So on to Miss Lewis.

From her perch at Mt. Vernon High School, built high above the street with a bronze statue of Theodore Roosevelt – inexplicably reclining – on a plaza below, Grace T. Lewis saw a student population very much in flux.

In the early 1920s, the city government continued to be controlled by Mt. Vernon’s historically Protestant establishment, whose children attended the public schools.

Now, however, the schools also were charged with educating growing numbers of black children whose parents had fled the South after the First World War, second-generation Jews, and the sons and daughters of Italian immigrants whose hard labor could be seen in the high stone walls of the railroad cut that separated Mt. Vernon’s north and south sides racially, ethnically, and socio-economically.

In fact, Grace Lewis’s high school was one of two citywide. Its college prep curriculum contrasted with that of Edison Technical High School, whose vocational program made it the right place, in the opinion of counselors, for most of the students who faced disadvantages and discrimination.


That was a scheme with endless ramifications; it haunts the city today. 

Excerpt from a 1959 letter from Grace T. Lewis to my father,
then a Ford Foundation official, asking for consideration of a grant
to her alma mater, Goucher College

But the point here is that, as a product of her time, there would have been no expectation of Lewis to recognize the need to extend educational opportunity to students from all corners of the city’s diverse population. 

Yet she devoted herself to the pursuit of higher education for many Mt. Vernon students no matter who they were.

In 1922 Lewis established a Students’ College Fund to help “the son of foreigners, who is acting father for a large family of younger brothers and sisters . . . who has to work during his entire high school life to help support his family,” as she described in an article for The School Review.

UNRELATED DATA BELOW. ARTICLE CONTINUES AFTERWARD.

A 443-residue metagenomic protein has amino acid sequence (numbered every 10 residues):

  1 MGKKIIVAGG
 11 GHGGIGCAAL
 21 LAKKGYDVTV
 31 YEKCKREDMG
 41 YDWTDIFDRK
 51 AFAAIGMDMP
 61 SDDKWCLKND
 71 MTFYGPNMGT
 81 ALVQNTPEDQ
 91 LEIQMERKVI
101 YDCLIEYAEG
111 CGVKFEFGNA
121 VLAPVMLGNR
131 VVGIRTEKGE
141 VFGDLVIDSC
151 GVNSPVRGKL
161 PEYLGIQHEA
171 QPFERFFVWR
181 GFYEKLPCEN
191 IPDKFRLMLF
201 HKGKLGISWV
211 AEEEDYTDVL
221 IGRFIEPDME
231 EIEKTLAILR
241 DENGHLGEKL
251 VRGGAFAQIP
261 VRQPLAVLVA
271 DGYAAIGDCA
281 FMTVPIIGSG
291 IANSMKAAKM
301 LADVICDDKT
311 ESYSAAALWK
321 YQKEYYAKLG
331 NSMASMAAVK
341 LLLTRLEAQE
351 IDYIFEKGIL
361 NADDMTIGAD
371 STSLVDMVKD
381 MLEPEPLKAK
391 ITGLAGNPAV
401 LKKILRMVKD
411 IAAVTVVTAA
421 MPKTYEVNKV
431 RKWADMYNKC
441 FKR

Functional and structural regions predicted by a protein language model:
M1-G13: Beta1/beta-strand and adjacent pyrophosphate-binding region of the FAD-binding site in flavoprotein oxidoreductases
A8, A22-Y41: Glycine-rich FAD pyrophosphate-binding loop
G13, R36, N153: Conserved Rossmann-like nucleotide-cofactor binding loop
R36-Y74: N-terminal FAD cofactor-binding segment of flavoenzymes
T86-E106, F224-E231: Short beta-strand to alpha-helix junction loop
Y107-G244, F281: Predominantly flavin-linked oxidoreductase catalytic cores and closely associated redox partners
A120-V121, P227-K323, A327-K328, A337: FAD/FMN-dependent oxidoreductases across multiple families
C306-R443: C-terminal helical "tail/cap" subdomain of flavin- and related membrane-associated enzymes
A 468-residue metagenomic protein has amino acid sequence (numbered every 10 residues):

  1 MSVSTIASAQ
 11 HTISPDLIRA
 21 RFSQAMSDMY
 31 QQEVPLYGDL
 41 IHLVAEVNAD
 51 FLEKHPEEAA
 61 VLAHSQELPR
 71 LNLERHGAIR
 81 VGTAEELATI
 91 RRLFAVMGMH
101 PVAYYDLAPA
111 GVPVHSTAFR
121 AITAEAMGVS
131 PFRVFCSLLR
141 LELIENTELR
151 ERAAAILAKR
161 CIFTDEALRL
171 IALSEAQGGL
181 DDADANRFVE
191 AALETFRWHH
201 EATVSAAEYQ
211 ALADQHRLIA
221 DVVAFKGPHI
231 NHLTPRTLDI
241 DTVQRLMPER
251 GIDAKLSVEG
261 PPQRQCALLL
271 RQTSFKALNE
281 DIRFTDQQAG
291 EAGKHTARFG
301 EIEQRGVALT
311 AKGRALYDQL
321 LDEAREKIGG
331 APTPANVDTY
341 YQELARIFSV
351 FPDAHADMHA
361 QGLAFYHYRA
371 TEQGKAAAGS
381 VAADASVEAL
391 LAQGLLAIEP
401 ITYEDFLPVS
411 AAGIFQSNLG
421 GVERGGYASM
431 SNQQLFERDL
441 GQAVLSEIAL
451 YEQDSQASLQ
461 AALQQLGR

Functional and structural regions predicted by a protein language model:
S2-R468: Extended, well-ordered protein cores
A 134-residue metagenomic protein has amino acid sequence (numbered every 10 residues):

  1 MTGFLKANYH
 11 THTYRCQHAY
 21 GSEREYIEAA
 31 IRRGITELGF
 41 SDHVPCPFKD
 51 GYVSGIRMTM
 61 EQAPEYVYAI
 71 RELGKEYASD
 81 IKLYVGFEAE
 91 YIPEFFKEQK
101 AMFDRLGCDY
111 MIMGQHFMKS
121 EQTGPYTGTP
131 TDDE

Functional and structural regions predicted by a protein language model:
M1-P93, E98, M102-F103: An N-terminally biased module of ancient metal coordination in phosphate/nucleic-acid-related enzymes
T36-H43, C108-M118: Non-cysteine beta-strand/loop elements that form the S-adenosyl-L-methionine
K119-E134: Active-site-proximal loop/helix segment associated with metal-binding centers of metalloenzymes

“The colored girl, whose work has been faithfully and creditably done in adverse surroundings, should be encouraged to carry out her longing to prepare herself for teaching,” Lewis wrote.

Thousands of dollars were raised. Between 1922 and 1962, the fund inspired hundreds of Mt. Vernon’s working-class students to finish high school and enabled them to attend college.

Incidentally, the Grace T. Lewis Scholarships for Women in the Sciences are still awarded at Goucher College. Her bequests also included Meharry Medical College in Nashville, the nation’s second oldest medical school for African-Americans, and other historically black colleges.

Miss Lewis surely registered tone deaf about certain social inequities. However, on an individual basis she righted many wrongs in her beloved city.

She was, admirably, all about education.


See posts November 25 + December 21, 2015

2 comments:

  1. So illuminating. I rarely think about my grandmother's time nor of Mt Vernon. You have a great way of bringing it all back to life. So glad we had people like Miss Rhodes and Miss Lewis to have paved the way.

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  2. Love this entry for the same reasons Sandra does! I will also note that "Boston Marriage" was often considered code for lesbian relationships. Although to whom it accurately applied is rather lost to history in most cases.